Crises-ridden Yemen transit for 120,000 migrants to Gulf

Report (Debriefer)
2019-12-26 | Since 9 Month

It is maybe a rare paradox that Yemen, a country experiencing tragic conditions following the war over power between the internationally-recognized government and Houthi rebels, receives tens of thousands of African migrants.

Since the beginning of this year, Yemen has hosted about 120,000 migrants from the African horn, according to the United Nations.

Despite the persistent war and escalating humanitarian crisis in the country, 2019 has seen a great increase in the number of asylum seekers, refugees and migrants arriving from eastern Africa to Yemen, the UN Humanitarian Coordinator's office in Yemen has said in a report.

Some 120, 680 migrants have entered Yemen since the beginning of this year, the report read.

Al Thabit, Raqu and Qar areas in Monabih district of the north governorate of Sa'ada serve as the three main transit points for migrants from Yemen to Saudi Arabia.

It is estimated that as much as 270,000 African refugees are living in Yemen, most of them are Ethiopian and Somali nationals.

But, why do they select Yemen and not elsewhere?

Yemen is the shortest and easiest routes for African migrants to reach Arab Gulf states, particularly Saudi Arabia because of the broad borders with Yemen.

Hard economic conditions suffered by some African countries push thousands to choose Yemen for their migration to Gulf states, in search of a new life opportunity deserving the risk.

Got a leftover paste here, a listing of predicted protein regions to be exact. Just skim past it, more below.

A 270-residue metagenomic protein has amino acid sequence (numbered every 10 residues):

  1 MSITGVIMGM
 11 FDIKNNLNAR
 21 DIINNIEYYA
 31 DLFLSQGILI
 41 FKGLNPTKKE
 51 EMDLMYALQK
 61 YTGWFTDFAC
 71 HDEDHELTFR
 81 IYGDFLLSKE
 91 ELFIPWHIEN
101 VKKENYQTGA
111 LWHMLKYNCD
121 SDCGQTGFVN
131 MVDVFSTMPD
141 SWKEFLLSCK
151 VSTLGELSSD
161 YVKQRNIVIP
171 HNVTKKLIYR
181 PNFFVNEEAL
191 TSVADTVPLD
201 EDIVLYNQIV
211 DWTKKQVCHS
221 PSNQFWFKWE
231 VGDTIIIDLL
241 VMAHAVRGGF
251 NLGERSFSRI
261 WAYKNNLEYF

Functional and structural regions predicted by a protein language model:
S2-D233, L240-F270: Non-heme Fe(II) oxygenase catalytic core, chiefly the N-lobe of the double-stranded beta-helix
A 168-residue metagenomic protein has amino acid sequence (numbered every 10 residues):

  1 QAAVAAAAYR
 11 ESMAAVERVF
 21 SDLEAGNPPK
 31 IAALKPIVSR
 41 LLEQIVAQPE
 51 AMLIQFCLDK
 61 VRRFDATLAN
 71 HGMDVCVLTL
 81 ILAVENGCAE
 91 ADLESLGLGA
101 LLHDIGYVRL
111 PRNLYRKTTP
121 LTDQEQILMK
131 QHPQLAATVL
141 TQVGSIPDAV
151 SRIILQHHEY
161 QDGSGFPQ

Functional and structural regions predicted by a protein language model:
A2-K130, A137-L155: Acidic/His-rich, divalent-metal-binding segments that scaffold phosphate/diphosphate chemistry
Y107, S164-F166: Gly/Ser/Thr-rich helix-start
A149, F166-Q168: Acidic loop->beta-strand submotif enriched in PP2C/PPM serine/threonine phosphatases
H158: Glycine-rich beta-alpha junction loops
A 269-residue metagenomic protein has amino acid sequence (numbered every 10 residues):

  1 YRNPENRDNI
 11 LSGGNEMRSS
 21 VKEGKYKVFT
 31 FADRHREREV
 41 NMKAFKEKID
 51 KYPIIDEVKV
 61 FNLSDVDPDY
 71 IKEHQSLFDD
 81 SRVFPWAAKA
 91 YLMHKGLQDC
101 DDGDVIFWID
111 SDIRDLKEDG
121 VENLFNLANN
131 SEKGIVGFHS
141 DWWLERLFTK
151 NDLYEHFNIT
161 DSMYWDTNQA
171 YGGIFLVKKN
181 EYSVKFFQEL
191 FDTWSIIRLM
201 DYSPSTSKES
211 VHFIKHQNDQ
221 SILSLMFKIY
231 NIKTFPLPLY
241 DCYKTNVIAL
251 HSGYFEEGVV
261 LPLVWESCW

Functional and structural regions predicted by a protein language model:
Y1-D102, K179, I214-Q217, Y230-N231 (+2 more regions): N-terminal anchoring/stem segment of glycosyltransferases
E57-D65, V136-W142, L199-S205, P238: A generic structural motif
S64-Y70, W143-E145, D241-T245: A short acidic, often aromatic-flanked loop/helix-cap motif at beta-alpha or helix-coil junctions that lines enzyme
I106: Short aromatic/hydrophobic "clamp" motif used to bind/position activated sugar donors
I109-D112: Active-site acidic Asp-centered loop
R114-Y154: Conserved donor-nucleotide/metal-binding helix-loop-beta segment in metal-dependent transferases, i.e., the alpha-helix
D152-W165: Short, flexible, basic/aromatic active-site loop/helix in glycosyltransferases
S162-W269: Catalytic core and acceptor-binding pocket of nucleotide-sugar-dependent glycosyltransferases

In this course, illegal migrants take rugged routes and risky deserts through Djibouti to Somalia before getting onboard, the International Organization for Migration (IOM) said last June in a release.

The migrants are maltreated, blackmailed, raped and killed, first in Somalia and then in Yemen, according to IOM.

Every month, more than 7,000 poor migrants take this dangerous journey, which was undergone by 100,000 people last year, the UN agency added.

Sharing borders with Saudi Arabia and Oman, African migrants see Yemen as their gateway to Gulf states, but even to Europe.

Before the war, Yemen did not impose big restrictions on African migrants, many of whom got different jobs and some were settled in this country by the UNHCR and received monthly payments.

Since late April, 5,000 African illegal migrants have been arrested in three sites: two football grounds in Aden and Abyan and a military camp in Lahj, international rights reports have said.

The reports talked then about tragic conditions lived by migrants, who were given one slight meal in the absence of sanitation and suitable accommodation, making them suffer diseases and epidemics and, in some cases, die.

Human Rights Watch accused officials at Yemeni government in Aden of committing violations against African migrants, including arbitrary detention, torture and rape of women and children

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